CONGRESS HAS BEEN doing well in its tormenting struggles with the budget -- better than much of Congress itself expected. There were many lugubrious predictions of breakdown last spring, in the long and wearing process of writing a budget resolution. But in the end a budget resolution emerged -- and a very creditable one. Then the Supreme Court knocked the automatic enforcement mechanism out of the legislation that was forcing down the deficit. One immediate question was whether Congress would have the stamina to vote the billions of dollars' worth of spending cuts that the automatic formula had imposed last winter, and that the court had retroactively voided. There were a lot of angry lobbies ready to fight for the money. But last week, without hesitation, both houses voted to reaffirm those cuts.

Now it gets a little harder. Last month's resolution established a budget for 1987 that was supposed to hold the deficit to $142.6 billion. But disappointing economic growth and shifting estimates of spending have made that figure much too optimistic. And the Gramm-Rudman-Hollings Act still says that the legal limit for the deficit is $144 billion.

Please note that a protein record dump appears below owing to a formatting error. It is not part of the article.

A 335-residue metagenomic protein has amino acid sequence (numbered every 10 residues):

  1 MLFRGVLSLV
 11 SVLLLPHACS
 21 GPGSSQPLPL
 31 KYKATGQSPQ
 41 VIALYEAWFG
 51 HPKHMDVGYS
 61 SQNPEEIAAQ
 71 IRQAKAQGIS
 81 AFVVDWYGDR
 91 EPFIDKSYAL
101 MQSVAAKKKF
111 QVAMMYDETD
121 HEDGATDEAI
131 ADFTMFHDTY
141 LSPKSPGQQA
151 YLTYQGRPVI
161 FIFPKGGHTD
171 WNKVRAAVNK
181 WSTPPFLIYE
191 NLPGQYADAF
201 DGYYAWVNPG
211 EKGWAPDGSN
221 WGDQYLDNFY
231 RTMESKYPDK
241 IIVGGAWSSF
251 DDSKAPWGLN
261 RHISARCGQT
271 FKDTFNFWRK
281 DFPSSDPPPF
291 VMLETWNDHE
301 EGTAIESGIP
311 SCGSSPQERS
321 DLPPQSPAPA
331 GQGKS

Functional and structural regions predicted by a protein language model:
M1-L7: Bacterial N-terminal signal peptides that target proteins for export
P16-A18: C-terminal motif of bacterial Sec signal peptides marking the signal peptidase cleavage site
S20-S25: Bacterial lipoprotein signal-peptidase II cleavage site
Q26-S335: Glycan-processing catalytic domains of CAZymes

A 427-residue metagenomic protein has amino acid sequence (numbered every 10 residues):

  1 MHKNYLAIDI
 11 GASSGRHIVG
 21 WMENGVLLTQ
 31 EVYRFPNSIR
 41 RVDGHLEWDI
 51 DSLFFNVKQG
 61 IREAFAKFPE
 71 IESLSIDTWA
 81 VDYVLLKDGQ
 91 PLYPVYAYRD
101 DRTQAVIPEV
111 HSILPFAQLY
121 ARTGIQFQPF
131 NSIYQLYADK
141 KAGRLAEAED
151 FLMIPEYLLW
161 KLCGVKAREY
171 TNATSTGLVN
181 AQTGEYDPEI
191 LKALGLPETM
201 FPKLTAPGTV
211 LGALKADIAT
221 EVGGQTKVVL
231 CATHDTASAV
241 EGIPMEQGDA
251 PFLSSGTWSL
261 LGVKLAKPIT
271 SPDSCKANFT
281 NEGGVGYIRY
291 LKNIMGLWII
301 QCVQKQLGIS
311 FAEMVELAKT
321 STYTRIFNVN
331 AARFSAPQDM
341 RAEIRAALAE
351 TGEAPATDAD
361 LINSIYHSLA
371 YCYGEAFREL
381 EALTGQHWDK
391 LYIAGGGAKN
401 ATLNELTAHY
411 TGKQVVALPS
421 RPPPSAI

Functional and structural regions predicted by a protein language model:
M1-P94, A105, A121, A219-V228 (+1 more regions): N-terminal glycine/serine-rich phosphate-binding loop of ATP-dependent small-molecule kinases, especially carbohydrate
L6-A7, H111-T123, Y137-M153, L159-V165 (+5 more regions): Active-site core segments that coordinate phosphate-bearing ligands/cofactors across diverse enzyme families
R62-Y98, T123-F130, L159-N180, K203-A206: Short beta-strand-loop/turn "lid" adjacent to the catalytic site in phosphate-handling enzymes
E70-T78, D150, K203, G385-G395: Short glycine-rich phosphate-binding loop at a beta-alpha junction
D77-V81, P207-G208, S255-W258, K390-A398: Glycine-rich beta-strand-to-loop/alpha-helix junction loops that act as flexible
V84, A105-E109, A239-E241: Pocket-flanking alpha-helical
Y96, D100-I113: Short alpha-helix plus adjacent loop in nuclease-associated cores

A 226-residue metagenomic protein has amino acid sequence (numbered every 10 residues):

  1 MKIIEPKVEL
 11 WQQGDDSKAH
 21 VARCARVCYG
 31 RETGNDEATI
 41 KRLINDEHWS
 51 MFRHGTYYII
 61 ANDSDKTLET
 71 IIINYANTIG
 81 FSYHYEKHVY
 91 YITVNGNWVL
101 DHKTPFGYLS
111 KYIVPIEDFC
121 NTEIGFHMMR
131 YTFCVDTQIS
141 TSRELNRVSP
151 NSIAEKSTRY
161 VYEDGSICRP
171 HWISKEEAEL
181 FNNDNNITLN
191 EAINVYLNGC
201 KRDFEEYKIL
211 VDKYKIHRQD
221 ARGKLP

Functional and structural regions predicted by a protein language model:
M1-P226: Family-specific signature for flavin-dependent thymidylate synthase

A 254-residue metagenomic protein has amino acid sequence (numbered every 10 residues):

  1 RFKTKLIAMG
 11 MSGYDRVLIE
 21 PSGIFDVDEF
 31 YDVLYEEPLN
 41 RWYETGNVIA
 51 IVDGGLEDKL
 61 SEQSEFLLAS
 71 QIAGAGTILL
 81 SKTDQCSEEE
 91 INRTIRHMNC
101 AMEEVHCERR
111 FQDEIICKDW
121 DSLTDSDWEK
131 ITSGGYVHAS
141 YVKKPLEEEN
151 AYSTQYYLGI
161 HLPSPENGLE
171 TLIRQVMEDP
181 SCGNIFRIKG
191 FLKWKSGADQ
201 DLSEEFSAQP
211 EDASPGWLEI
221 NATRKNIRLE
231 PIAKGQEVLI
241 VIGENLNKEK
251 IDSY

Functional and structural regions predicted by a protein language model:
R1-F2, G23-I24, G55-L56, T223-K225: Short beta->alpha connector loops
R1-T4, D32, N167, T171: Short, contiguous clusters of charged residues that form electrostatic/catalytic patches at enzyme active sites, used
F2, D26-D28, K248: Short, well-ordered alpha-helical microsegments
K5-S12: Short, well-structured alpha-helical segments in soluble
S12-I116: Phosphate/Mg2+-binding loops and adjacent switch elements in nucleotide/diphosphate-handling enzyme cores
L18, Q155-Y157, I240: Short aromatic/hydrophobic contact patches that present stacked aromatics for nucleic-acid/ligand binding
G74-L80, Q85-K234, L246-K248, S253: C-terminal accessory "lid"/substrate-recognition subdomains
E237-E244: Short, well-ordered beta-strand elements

One way to comply is to return to the traditional fighting over appropriations. Another is to try to rebuild the G-R-H legislation in a way that the courts will accept. It means reinstalling a device that says to Congress: if you don't agree promptly on a way to get the deficit under that limit, you will trigger blind cuts across the board to do it for you. Without this kind of coercion to evoke the courage of desperation, the advocates of G-R-H fear, Congress will never bring itself to vote for the kind of deficit reductions now needed. There's also the possibility that, if Congress relies on conventional procedure, President Reagan would veto any cuts in defense.

The authors of the original act, Sens. Gramm, Rudman and Hollings, propose a remedy -- although not a very reassuring one. As they first wrote it, the comptroller general, who works for Congress, was to have calculated the precise cuts under the automatic formula and imposed them. But that, the court objected, is an executive function. The three senators would meet the objection by substituting the Office of Management and Budget -- that is, the White House -- for the comptroller general.

That idea needs the closest and most cautious examination. Sen. Gramm says that OMB's function would just be a green-eyeshade calculation. Sen. Rudman is more realistic when he concedes that OMB would inevitably have some discretion in allocating cuts. He counts on public opinion to supplement whatever constraints Congress can write. That doesn't sound like a sure bet.

There's the dilemma of the automatic cuts. Congress can't administer the budget itself. But it can't afford to give much latitude to a president who has never taken the budget deficit seriously, or put its reduction high on his list of priorities.